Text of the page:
The Argentine Industrial Union (UIA) and the US Chamber of Commerce in Argentina (AmCham) have criticized declarations by the national government last week that it would not comply with a Supreme Court ruling to restore a greater share of tax funding to Buenos Aires city.
AmCham said in a statement that the government’s decision to challenge the Supreme Court’s ruling was a risk to “the legal order upheld by our National Constitution” that constituted an “institutional breakdown of the republican system”, as well as violating the separation of powers.
UIA chairman Daniel Funes de Rioja voiced similar concerns in an interview with CNN, saying: “Any investor or person willing to provide needs to know the rules of the game. And the first rule of the game is the Constitution.”
Following the Supreme Court’s ruling last week ordering president Alberto Fernández’s administration to partially restore tax funding to the opposition-governed capital, president Fernández and his allies in government initially stated that they would challenge the ruling and attempt to remove the supreme court Justices from the case. However, on Monday Fernández said that the national government would transfer the funds to the city in the form of bonds.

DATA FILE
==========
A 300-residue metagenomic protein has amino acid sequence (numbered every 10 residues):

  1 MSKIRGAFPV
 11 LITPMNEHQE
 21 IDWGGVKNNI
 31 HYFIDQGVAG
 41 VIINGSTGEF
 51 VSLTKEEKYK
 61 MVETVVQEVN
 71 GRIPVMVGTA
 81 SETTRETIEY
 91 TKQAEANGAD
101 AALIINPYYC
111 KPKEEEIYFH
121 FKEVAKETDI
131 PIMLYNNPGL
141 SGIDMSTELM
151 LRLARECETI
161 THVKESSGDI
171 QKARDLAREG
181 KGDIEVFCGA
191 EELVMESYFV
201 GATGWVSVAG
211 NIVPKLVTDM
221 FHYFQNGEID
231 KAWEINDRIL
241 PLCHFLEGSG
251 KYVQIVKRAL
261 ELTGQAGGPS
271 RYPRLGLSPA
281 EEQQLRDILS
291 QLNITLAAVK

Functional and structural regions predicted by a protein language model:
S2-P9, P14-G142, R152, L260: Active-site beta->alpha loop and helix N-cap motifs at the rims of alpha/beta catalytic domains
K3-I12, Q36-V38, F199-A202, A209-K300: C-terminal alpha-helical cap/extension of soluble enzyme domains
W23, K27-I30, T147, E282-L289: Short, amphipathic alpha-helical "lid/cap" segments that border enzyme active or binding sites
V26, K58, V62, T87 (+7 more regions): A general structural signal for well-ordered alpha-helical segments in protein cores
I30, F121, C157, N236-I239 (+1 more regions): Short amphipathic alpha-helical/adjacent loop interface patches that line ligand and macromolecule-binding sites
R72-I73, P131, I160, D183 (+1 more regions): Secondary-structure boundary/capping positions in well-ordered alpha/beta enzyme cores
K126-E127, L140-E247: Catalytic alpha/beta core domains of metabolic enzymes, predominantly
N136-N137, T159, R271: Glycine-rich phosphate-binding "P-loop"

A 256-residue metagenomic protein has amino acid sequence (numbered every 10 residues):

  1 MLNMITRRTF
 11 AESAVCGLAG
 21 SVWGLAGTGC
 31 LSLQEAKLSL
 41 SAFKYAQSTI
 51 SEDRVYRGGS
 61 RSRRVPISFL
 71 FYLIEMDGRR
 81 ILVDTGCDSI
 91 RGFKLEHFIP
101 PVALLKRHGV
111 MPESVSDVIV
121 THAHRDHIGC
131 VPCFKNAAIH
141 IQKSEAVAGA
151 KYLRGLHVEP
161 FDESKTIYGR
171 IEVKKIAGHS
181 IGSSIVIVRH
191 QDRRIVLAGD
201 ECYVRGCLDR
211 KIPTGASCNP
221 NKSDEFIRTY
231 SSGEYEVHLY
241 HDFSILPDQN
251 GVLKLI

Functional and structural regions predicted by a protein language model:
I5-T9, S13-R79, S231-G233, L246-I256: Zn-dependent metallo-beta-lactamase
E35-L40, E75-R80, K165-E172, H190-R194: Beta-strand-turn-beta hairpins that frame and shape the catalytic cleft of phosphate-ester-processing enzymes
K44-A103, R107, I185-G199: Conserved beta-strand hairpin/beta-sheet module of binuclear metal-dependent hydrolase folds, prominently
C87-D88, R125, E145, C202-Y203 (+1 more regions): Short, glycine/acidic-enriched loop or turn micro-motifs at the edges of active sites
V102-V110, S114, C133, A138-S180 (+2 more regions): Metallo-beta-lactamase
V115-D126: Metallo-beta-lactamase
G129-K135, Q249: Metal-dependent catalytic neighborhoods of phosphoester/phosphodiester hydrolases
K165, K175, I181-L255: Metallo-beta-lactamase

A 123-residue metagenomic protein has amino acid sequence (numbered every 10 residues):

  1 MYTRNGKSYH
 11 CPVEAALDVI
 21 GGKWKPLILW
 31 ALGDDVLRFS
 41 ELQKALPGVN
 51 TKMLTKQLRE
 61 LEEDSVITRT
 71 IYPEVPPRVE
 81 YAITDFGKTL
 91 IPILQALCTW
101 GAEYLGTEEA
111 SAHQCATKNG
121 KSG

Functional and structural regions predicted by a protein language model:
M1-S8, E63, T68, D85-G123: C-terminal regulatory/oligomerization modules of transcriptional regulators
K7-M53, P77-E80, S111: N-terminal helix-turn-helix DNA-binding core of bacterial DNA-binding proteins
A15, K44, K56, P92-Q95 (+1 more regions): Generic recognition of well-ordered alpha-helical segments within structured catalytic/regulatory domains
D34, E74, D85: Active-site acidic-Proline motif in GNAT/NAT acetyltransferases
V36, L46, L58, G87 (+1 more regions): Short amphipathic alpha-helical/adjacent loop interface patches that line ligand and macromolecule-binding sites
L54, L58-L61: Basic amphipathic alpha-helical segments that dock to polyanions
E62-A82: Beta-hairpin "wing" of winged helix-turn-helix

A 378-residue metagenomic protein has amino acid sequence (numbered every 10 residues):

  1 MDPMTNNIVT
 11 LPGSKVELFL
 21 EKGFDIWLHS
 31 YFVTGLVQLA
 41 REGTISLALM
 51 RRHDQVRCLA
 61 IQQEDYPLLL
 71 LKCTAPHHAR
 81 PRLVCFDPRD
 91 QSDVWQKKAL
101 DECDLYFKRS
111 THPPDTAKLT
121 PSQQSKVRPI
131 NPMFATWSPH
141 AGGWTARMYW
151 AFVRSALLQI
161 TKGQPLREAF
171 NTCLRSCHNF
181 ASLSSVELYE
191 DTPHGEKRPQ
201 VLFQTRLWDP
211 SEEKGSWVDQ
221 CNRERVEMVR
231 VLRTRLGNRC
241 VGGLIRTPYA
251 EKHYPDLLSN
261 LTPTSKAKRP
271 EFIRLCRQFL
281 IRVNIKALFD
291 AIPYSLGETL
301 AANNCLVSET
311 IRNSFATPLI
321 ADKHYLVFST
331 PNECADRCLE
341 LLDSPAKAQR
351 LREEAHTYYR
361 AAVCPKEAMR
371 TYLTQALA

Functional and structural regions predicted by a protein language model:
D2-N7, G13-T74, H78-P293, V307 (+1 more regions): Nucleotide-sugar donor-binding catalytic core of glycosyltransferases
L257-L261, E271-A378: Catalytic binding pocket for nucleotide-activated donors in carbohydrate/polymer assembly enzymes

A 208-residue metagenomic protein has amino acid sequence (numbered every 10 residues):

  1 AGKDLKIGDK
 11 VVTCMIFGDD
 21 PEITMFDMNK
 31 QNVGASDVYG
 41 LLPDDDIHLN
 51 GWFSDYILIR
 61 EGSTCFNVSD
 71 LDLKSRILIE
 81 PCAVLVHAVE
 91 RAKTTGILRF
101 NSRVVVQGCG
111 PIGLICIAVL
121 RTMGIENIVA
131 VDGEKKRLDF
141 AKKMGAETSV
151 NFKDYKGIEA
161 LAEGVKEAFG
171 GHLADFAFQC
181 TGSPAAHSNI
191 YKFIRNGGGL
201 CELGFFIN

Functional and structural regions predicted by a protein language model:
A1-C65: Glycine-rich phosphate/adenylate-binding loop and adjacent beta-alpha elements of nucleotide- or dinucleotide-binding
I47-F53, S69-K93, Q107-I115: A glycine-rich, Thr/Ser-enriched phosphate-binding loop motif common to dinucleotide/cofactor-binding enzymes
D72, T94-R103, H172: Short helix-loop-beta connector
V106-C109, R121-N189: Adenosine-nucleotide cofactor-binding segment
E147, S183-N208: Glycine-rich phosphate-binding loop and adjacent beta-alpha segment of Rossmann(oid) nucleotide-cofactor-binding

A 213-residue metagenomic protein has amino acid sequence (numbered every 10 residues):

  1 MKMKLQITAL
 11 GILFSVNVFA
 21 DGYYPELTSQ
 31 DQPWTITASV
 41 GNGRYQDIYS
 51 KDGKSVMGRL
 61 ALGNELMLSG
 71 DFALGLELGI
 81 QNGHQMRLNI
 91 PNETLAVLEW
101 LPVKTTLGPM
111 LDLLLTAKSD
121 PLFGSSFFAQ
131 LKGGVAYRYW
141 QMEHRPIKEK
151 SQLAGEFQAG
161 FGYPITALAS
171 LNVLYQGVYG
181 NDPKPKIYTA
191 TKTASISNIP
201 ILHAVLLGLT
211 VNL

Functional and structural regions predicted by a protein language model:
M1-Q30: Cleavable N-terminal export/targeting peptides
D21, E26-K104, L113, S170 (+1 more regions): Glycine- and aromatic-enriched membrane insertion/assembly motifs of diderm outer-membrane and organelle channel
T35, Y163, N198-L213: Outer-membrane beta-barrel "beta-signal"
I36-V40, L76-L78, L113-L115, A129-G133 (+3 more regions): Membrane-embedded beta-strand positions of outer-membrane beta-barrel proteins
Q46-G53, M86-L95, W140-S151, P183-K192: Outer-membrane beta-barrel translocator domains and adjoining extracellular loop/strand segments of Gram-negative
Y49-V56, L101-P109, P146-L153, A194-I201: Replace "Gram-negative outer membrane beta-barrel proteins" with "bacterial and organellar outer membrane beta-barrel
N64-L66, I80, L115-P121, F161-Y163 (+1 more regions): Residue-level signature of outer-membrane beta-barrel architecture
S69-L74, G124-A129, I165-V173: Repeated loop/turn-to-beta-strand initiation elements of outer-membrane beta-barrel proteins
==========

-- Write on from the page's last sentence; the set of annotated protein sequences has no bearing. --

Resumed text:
The conflict over distribution of federal tax revenues started in September 2020, when Alberto Fernández’s administration reduced Buenos Aires city’s share of the funds from 3.75% – a percentage set during Mauricio Macri’s presidency – to 2.32% in order to direct more funding to Buenos Aires province so it could increase police wages after a series of protests by officers. The proportion of tax funding destined to Buenos Aires city was later cut further, to 1.4%, following a congressional debate.
Buenos Aires city government appealed the decision to the Supreme Court, which ruled that the federal government must increase the capital’s share of the funding to 2.95%. The President and governors of over a dozen provinces criticized the ruling for being unfair to the rest of the provinces as well as being impossible to implement after the budget of 2023 was approved.